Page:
Journal article Open Access

Factors Associated with Police Depression: A Systematic Review

Monika Agrawal; Reeta Singh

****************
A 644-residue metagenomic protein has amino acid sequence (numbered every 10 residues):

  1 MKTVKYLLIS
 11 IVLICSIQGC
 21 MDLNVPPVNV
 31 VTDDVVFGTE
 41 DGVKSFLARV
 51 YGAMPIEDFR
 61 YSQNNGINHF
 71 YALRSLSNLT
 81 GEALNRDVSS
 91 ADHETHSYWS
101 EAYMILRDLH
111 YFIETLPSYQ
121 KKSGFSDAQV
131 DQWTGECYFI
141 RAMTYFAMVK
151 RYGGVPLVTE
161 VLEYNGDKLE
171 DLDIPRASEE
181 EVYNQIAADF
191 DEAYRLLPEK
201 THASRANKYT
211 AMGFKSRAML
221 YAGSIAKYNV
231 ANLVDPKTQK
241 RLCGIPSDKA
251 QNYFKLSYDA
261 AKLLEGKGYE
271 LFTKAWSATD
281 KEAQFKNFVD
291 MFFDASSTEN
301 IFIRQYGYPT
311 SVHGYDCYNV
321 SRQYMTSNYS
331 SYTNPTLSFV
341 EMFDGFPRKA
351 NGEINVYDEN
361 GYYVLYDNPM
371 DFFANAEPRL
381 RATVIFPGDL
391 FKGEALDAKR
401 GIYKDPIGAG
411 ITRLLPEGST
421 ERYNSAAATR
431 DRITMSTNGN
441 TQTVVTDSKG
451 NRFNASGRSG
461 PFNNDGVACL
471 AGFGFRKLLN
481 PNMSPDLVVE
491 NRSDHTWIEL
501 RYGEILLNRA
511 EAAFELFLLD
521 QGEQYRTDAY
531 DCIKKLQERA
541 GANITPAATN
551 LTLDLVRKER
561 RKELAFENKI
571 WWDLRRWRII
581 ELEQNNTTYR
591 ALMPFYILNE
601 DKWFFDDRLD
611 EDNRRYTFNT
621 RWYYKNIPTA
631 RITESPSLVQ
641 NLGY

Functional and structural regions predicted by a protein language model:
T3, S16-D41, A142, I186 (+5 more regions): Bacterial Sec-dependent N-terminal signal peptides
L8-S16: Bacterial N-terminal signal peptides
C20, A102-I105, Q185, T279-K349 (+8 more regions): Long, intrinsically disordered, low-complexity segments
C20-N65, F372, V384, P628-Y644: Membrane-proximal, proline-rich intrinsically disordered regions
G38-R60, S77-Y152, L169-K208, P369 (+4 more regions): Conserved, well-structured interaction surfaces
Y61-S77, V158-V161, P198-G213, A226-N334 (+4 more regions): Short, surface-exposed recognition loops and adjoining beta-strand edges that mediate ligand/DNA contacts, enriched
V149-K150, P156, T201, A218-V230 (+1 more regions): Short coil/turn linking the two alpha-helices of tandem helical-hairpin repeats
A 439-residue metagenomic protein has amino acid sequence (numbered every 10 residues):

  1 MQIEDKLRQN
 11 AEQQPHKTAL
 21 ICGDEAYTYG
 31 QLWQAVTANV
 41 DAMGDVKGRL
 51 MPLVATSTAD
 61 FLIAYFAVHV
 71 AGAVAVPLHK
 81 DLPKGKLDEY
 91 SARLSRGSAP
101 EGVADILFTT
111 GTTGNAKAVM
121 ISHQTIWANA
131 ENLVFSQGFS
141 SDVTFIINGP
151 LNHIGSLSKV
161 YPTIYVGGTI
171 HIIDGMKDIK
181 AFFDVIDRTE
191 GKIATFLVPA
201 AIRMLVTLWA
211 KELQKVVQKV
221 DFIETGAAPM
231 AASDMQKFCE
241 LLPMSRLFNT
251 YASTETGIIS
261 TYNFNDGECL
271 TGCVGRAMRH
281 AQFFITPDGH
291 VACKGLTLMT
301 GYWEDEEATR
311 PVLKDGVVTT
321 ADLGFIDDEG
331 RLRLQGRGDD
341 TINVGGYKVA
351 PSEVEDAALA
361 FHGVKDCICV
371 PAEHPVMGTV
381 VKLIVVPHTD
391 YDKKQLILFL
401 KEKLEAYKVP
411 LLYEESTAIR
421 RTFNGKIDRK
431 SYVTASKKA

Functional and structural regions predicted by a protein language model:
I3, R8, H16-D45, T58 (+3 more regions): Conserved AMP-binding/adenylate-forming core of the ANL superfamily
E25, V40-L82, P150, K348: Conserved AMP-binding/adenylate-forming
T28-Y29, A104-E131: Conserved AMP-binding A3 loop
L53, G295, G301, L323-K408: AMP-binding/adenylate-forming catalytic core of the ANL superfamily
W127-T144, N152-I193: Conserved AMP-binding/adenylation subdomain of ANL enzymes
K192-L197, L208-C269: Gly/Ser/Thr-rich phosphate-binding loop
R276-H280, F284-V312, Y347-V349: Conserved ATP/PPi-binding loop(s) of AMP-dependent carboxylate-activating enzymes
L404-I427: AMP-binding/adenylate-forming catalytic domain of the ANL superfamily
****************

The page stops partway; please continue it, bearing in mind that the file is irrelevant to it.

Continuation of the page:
Police population experience considerable job-related stressors, making them vulnerable to depression. The purpose of this article is to provide an in-depth analysis of the factors that impact psychological health of police forces with a primary focus on depression. A systematic database search conducted based on predefined inclusion, and exclusion criteria resulted in 43 studies for the review. The study suggests that concerning the police as an institution, organizational factors are more influential factors that can lead to depression as compared to other inherent factors responsible for the same. However, some factors (e.g., workability, availability of welfare facilities, public service) that may protect against the growth of depressive symptoms are also present. Trends imply a lower reporting rate among the police forces compared to the general population. Some of the gaps include retrospective, cross-sectional nature of design using male-dominated samples. Future research with more rigorous methodologies and factors is warranted. Police officers are responsible for the vital task of community safety. In-depth awareness of risk and protective factors of depression can aid policymakers, researchers, and the public to reduce the risk of depression in the police.

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